“Coney Island, the world’s greatest fun frolic, with its beach miles long, all peppered with people. The place where merriment is king.” That’s the opening line in this fun video that offers a tour of 1940s Coney Island during its heyday as the go-to summer destination.
The narrator describes the millions of people on the boardwalk and beach, and while this might seem like an exaggeration at first, the footage clearly shows hordes of revelers sunbathing, swimming, lining up for the freakshow, and enjoying the rides (many of which probably wouldn’t be deemed safe today). There’s also great scenes of the Miss Coney Island contest (a swimsuit beauty pageant where the judge takes out the tape measurer for the contestants’ waists), the famous Cyclone, and Luna Park lit up at night.
Watch the nostalgic video here
Baseball season is back in full swing, and though much of the sports chatter has been about the Mets’ strong start and A-Rod’s return after a season-long suspension, we have our attention focused on the city’s two minor league teams–the Mets- affiliated Brooklyn Cyclones and the Yankees-affiliated Staten Island Yankees. Come June 19th, these two teams will be starting their seasons with a game against each other. With the big game under two months away, Guy Zoda is getting ready to reprise his role in community outreach and promotions for the Brooklyn Cyclones, or, more specifically, as fan favorite King Henry.
As an entertainer and performer, Guy came up with the character King Henry years ago. He produced and starred in a community access show called “The King Henry Show,” which aired in 30 cities from New York to Hawaii and won a home video award in 2008. On a whim in the early 2000s, he donned his King Henry costume and made his royal presence known at a Cyclones game. What started out as fun for fans later turned into professional entertaining at home games and a community position with the team.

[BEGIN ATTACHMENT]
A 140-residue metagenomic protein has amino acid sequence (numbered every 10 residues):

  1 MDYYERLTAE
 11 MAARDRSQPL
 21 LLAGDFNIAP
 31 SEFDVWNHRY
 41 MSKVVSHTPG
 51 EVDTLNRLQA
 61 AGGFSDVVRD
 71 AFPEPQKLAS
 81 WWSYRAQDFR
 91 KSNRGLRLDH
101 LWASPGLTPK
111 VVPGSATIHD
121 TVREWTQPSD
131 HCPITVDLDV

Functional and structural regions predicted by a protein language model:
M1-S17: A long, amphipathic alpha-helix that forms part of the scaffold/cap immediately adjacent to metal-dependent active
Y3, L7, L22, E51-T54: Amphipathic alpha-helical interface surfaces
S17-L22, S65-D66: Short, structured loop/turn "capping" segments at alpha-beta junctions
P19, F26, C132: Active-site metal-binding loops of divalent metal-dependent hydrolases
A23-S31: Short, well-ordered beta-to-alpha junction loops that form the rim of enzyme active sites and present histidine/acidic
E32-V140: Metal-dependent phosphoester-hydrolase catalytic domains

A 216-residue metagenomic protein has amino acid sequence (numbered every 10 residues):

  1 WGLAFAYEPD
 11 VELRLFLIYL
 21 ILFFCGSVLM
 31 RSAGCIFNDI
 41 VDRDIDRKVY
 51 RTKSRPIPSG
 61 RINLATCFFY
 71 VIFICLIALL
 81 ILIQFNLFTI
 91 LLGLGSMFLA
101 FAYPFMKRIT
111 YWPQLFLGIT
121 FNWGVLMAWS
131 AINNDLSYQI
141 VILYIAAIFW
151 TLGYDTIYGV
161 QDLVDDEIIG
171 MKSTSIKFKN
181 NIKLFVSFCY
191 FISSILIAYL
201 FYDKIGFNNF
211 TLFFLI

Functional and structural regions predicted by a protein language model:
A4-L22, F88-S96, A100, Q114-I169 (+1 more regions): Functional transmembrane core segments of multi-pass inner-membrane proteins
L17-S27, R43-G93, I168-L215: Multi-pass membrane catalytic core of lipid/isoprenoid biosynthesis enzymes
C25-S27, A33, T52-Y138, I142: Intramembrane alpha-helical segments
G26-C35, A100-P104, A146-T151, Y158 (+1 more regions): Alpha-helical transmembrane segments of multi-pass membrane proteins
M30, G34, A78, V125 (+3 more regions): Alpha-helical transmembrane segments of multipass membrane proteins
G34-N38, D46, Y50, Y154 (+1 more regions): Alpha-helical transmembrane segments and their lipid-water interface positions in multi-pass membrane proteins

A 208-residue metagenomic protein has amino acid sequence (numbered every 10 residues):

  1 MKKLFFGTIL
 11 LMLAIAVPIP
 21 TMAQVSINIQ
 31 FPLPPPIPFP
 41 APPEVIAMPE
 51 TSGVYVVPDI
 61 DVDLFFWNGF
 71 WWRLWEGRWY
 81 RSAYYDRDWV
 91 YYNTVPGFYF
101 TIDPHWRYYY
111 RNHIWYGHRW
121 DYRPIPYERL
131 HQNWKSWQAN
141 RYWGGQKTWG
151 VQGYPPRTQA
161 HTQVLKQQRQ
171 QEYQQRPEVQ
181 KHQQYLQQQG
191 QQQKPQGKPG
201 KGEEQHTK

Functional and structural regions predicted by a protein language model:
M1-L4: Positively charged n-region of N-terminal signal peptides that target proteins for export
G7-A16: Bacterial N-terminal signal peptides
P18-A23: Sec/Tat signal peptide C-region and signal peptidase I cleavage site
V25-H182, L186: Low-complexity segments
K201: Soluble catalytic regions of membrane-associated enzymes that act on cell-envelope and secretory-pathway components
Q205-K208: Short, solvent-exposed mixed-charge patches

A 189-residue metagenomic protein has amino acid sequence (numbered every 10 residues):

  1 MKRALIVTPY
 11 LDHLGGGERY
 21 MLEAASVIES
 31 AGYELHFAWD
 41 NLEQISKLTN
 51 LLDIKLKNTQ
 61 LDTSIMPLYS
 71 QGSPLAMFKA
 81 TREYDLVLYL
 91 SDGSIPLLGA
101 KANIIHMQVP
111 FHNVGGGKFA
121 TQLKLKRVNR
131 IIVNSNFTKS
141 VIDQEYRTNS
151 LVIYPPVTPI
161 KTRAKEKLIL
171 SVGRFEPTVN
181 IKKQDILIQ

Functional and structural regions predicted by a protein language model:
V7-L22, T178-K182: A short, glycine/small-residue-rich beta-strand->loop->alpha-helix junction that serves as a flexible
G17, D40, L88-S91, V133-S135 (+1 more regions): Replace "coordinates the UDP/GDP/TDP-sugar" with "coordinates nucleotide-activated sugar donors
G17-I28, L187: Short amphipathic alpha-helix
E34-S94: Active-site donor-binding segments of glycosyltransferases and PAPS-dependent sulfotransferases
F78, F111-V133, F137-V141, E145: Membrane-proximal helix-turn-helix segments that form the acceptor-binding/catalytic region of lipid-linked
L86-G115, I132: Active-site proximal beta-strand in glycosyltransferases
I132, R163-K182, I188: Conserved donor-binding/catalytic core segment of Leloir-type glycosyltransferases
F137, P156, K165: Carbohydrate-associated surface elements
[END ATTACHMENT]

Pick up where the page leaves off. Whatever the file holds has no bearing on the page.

We recently spoke with Guy about Brooklyn, his love for entertaining, and what makes minor league baseball special.
See what King Henry has to say
, Thu, September 25, 2014
Image © Javier Ignacio Acuña Ditzel
Coney Island is an entertainment destination in New York, with its beach and amusement park rides, but it is also a city center for weirdo culture and kitsch. The neighborhood’s aesthetic has developed into something like an early 20th century carnival surrounded by ’60s and ’70s storefronts which may or may not be conscious of their dated designs. So the question is, how do you design a new building in a neighborhood which is so identified with an attractively shabby, authentically dated look? Buildings like the Coney Island Museum face that difficulty with each passing year.
See the retro Americana design of Coney Island here
When Coney Island was torn up in 2010 to make way for the glitzy new Luna Park, a part of its history was ripped out: the weathered, decades-old planks of the beach’s iconic boardwalk. Luckily, two Red Hook-based designers — Jason Horvath and Bill Hilgendorf of Uhuru Design — took in the landfill-destined wood and used them to build functional pieces for the home.
Check out more of the cool pieces